I’ve recently been harking back to my roots as a veteran Business Intelligence architect, which was pretty much the entirety of my working life before joining Bibliocloud (leaving aside the brief Merchant Navy adventure, MFI warehouse work, and extensive Baskin Robbins experience, all of which threatened my life in one way or another).
And something that has been nagging at me for the past few years is how best to make the most of the data that we are storing for publishers. What insights could we deliver beyond the usual sets of static reports and (shudder) pie charts?
One challenge to overcome is the wide variation in the data that publishers store in the system. Clients using the royalties functionality are pretty well placed – in general they will have good quality book metadata, contact information, sales, advances, and royalties calculation results. That’s definitely something to work with.
For clients who do not need royalty functionality, or who have not got to that stage in their adoption, we might have inventory data fed directly from a distributor from which some estimation of sales might be gathered.
Or we might simply have metadata – products, prices, subject codes, publication dates, contributors, audiences, etc. That’s not too bad – we can visualise the publication schedule in terms of how many works and products are in the pipeline in comparison to historical trends, and dive into metadata completion.
The second challenge has been to find the right technology for the task. In the initial stages of exploring functionality I do not want to spend the time setting up a server on AWS, and performing data migrations. So I’m looking for a price-and-time-economical starting point that has the potential to scale later on, and needs the minimum of data preparation.
I settled on Tableau Desktop Personal Edition, which is currently priced at USD35 per user per month, and is an easy install (on Mac at least – I don’t see it being harder on Windows). Tableau also provide a free Reader application, which can be used to explore data exported as a package from Desktop, allowing me to try out some data analysis and share it with clients.
Lastly, how to access data? At Bibliocloud we are rolling out very fast and efficient CSV-formatted downloads from the system for all clients (I just dropped 200MB of daily inventory data to my desktop in about 30 seconds). And a CSV format, done correctly, is a great start.
Onwards, to the visualisations …
I looked at sales data for a client who has implemented the royalties functionality, and has loaded aggregated sales data for quite a reasonable historical period of about eight years.
Here is a very small taste of the work so far.
In What Part Of The Year Do Different Formats Sell?
Looking at the seasonality of sales by product form, the stand-out here is the relatively high level of hardback sales around the Christmas sales period – November sales are three times the June sales. Is that a surprise to anyone? We all know that everyone loves a hardback for Christmas.
And it’s trivial, of course, to look at this by subject, and to look for confirmation that biographies of football managers might be more prone to this effect than romance fiction.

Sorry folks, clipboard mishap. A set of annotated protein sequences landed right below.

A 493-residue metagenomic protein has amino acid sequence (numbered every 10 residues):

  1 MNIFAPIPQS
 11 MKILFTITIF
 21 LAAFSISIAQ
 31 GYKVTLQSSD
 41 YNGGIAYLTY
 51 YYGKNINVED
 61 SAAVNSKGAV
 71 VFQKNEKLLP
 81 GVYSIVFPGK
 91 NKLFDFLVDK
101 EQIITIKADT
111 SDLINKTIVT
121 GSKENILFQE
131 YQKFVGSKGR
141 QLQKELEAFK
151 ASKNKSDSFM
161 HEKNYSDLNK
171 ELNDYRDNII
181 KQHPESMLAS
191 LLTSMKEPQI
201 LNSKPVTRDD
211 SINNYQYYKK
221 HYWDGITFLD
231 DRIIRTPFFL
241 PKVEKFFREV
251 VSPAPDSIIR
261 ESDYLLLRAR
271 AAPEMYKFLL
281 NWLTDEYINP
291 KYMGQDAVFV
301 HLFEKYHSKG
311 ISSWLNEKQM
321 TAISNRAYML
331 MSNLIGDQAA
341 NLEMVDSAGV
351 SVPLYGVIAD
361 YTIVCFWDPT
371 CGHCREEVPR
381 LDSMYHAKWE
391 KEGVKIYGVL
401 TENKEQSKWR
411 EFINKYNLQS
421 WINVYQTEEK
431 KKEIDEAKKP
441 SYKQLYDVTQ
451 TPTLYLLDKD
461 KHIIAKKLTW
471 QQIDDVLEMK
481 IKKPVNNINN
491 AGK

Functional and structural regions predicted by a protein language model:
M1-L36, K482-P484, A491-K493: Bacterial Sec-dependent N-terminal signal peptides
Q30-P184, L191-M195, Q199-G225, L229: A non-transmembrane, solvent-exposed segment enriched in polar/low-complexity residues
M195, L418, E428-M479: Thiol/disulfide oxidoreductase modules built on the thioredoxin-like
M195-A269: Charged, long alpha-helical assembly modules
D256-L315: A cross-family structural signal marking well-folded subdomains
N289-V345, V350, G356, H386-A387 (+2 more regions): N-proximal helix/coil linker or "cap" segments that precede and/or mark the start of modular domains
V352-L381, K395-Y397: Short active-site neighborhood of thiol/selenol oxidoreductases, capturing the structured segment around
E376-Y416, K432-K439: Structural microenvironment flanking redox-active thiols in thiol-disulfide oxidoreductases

On the face of it, that looks like an open-and-closed case, but there’s quite a list of caveats with this. Not the least of those is which month of the year the products are most likely to be published in.
When Do We Publish Different Formats?
Which would not be relevant if it weren’t that the post-publication sales profile for hardbacks was so peaky…
Do Hardback Sales Decline Faster Than Paperback?
Yes, they do. And that has interesting implications for inventory management – how closely do individual product sale profiles cleave to this average, and how much inventory are you holding ten months after publication?
And do we deliberately publish Christmas-friendly hardbacks in October?
More analysis required…
And just jumping sideways for a moment, here is a simple-to-generate total sales forecast.
Note how the linear trend and seasonality have been picked out here.
So here are my conclusions with this mini-project so far.
Firstly, having thought about the range of publishers and their data that we currently store, data exploration of this kind is going to follow a very particular path for each of them. We have non-GB based clients with only a peripheral interest in BIC codes, or who only publish eBooks, or who publish only a few very high value products, and others who have to consider both trade and academic audiences (and who consequently have very different predominant sales channels for different works and products).
Secondly, systems such as Bibliocloud are sitting on an absolutely vast range of data that should be very amenable to analysis, covering metadata, data sharing, sales, inventory, royalties, and when you combine these data sets together you have extraordinary potential for insight. At what stage prior to publication are you sending ONIX to different partners, and how often do different products have data changes? What’s the correlation between values of high-level BIC and BISAC main subject codes? And so on.
But make sure you are using a system that enables you to access that data.
Thirdly, it is entirely possible to do quick and efficient Business Intelligence exploration projects, when you have found the right tools. I’ve enjoyed working with Tableau so far, and the range of free learning materials on their support site has been excellent. If you’re trying to do non-trivial analysis in Excel, stop right now – we have at least two clients who are already using Tableau successfully, so find some time on your schedule to go and get yourself a trial.
And finally, no pie charts.